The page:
As seemingly kooky as Dr. Storch’s methods appear to be now, I was struck by the visible connection his women had with the outside world. Most of the causal elements associated with the miscarriages or lack of menstruation in his notes, are nowadays widely bracketed under superstitions and just plain old silly fallacies. But yet I am afraid that medical science has conditioned us to not trust anything that is not scientific. In doing so, I believe that pregnant women become more isolated and closed off to the outside world and are encouraged to think of their pregnant bodies as just a series of organs functioning within them.

In Pregnant Embodiment, Young highlights what takes places in pregnancy causing alienation in women.  The medicalization and intervention orientation of Western obstetrics are argued to further add to a pregnant woman’s alienation. Indeed it is hard to feel connected with what is growing inside you when every step of your pregnancy seems to be so instrument and technology oriented.

But I would like to add another important factor that seems to be absent from her analysis, and that is the role that a presence or lack of a support system can have on further adding to or alleviating this feeling of detachment. Young perhaps alludes to the role of the outside world when she speaks of the main attending physician usually being a man and having a socially superior role to the patient. For me, it sure did not help to constantly feel rushed by my OB-GYN, a woman I might add, who clearly sent out the message that she had no time for complaints or whining.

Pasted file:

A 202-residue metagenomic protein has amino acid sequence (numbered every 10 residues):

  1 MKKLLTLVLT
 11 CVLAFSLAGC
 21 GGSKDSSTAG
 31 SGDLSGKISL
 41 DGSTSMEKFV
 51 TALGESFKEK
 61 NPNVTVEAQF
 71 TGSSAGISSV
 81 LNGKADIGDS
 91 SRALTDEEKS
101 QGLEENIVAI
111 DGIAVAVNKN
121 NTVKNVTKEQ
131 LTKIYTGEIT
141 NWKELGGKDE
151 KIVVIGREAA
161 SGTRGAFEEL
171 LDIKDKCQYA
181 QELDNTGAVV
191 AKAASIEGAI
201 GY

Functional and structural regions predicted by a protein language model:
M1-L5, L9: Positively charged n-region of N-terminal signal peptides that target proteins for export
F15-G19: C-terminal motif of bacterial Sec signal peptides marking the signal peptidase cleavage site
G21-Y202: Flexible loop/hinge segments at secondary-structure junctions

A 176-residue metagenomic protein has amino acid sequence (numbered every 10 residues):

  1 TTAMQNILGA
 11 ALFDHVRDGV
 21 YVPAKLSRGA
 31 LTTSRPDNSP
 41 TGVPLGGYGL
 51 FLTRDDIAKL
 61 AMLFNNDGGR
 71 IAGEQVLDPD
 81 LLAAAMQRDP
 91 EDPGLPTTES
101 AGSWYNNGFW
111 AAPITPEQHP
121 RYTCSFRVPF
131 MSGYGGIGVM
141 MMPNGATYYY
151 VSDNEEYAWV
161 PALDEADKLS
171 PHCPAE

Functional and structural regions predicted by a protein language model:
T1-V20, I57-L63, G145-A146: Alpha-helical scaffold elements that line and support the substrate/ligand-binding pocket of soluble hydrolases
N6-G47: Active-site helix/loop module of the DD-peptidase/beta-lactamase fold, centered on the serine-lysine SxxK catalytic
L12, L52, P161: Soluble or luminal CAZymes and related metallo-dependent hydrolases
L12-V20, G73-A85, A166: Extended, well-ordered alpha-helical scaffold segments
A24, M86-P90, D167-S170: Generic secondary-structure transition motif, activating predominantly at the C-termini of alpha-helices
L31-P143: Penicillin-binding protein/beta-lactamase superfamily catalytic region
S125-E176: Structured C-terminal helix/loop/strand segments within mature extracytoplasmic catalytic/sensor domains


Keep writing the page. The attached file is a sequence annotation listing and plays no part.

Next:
The day after she delivered my daughter via section, she came to check on my stitches and again rushed through the whole process. I was in the room alone with her and remember saying that my daughter was doing a lot of crying. She never looked up to acknowledge what I was saying… and I KNOW she heard me. Her demeanor clearly conveyed the message that she was only there to attend to my stitches and to teach me breathing exercises that would speed up the recovery process. What was going on with the baby was none her concerns. I never forgave her for that.

Thus the attending physician does play a role in the feeling of alienation a woman might feel. However Young does not mention how that can be made even more salient if the pregnant woman is without a partner or a family support system. After being a parent, I have often said that single parents, who do so with the best of their abilities, are my heroes. Similarly, going through pregnancy alone with everything that it entails must be emotionally tough on those women who tackle it by themselves and could add to the sense of disconnect with their bodies.

While pregnant women cannot hide their impending motherhood and are forced to carry it very will publicly, men who choose to not be involved in the process can just go on with their lives. Thus, these women are forced to go to monthly, later weekly appointments alone, without the support of a partner with whom they can share feelings of fear, angst or even joy. In my case, having a partner stroke my hands gently, during my exam helped me connect with what was going on inside my body. I appreciated his presence and the way he seemed to be the bridge between my body and myself. This is my wish for all pregnant women…well at least one of my wishes.